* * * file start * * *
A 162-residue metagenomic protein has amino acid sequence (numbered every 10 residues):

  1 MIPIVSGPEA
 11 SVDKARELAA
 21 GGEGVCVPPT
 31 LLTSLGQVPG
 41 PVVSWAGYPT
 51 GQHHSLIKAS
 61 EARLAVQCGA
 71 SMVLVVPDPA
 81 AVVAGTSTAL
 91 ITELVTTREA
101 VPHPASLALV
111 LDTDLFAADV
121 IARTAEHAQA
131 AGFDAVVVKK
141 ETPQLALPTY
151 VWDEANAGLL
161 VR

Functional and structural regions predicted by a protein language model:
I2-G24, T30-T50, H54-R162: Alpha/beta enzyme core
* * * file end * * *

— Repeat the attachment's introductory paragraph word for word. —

A 162-residue metagenomic protein has amino acid sequence (numbered every 10 residues):